Sunday, May 19, 2024
May 19, 2024

Housing task force members urge citizens to press Trust for change


In April 2021, the Islands Trust appointed community members — including business owners, farmers, frontline workers, academics, tiny home and sustainable building experts — to an advisory task force to help address the housing crisis. During the first year of the Housing Action Program, the Trust conducted a housing survey among Salt Spring residents. This is what we heard:

• 83 per cent agreed secondary suites and accessory dwelling units (ADUs) should be permitted in garages and other accessory buildings

• 80 per cent agreed more small residential lots should be created, for example for tiny home villages

• 95 per cent are concerned about housing needs on the island

• 94 per cent agreed Salt Spring needs more affordable housing

(See for the survey report.)

Starting with the first finding, we recommended increasing rental housing options through Bylaw 530 to allow accessory dwelling units in basements, garages and other places where housing already exists. This is one of the simplest zoning policies in the world to help create new housing and build inclusive communities where diverse people can live, work, raise a family, and age in place.

For two and a half years, the task force met twice monthly, volunteering our varying expertise, time, labour and resources to help enact policy changes that would allow for more suites and ADUs to be used for long-term housing. The task force included a diverse range of ages and voices. Some of us are homeowners, some are renters, and some have lived experience of homelessness. We are different in many ways. However, we agree on the need to improve the supply of long-term rental housing by allowing ADUs.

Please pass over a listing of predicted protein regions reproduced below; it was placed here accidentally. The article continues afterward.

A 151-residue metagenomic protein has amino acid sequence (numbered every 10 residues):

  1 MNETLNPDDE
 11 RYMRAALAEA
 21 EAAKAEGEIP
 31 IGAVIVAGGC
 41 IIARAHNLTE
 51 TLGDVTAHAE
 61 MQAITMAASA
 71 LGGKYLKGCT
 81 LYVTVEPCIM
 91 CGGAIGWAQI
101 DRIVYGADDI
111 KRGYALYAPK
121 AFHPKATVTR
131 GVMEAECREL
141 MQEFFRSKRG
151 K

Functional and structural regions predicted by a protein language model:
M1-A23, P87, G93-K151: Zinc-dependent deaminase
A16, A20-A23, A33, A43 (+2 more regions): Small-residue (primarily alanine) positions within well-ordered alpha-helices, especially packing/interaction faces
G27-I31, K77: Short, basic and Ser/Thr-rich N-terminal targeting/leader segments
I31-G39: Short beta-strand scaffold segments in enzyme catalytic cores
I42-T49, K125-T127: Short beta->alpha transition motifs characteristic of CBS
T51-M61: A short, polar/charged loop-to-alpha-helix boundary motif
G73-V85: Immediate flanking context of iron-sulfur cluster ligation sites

In 2023, the B.C. government introduced new legislation that legalizes small-scale accessory dwelling units in municipalities province-wide. The province is offering homeowners a forgivable loan of up to $40,000 to create an accessory dwelling unit. While similar communities across the province have proven that this results in a modest uptake of 10 per cent of additional housing, our local government has not moved forward on implementing policy changes that would allow for ADUs. In the meantime, we have heard from workers in schools, businesses, Lady Minto Hospital and BC Ferries about how they struggle to provide essential services for our community due to our housing crisis.

Salt Spring Island is becoming a gated community that only provides housing for those who want and can afford to purchase a detached $1-million-plus home.

We encourage you to attend Islands Trust meetings and to reach out to our local elected Trust members to remind them of the promises they made to our community when they were elected one year ago. Trustees Jamie Harris and Laura Patrick were elected to do something about housing and they were united in their support of Bylaw 530.

We are shocked and disheartened by the lack of trust, collaboration and goodwill between our trustees, the Islands Trust staff and different agencies across the island.

We call on everyone to stand up together and say enough is enough. We need to act now to improve housing options for our renters and our community. Breaking the gridlock will only come when regular people from the community demand it.

We have been fighting to make sure that housing is not just a privilege but a right for every single person who lives here.

The next Islands Trust meeting is on Thursday, Nov. 16, from 9:30 a.m. to 4 p.m. at 122 Rainbow Rd. You can watch any part but the open floor to speak is only from 9:30 to 9:50 a.m. A town hall meeting also takes place on Nov. 15 at the Salt Spring Golf Club from 5 to 7 p.m. The elected trustees are Jamie Harris,, and Laura Patrick,

Housing Action Program Task Force members signing this piece are Stanley Shapiro, Kerrie Proulx, Daniel Wood, Nejmah Guermoudi, Bryce Chapman, Yvonne Saunders, Jessica Terezakis and Rhonan Heitzmann.

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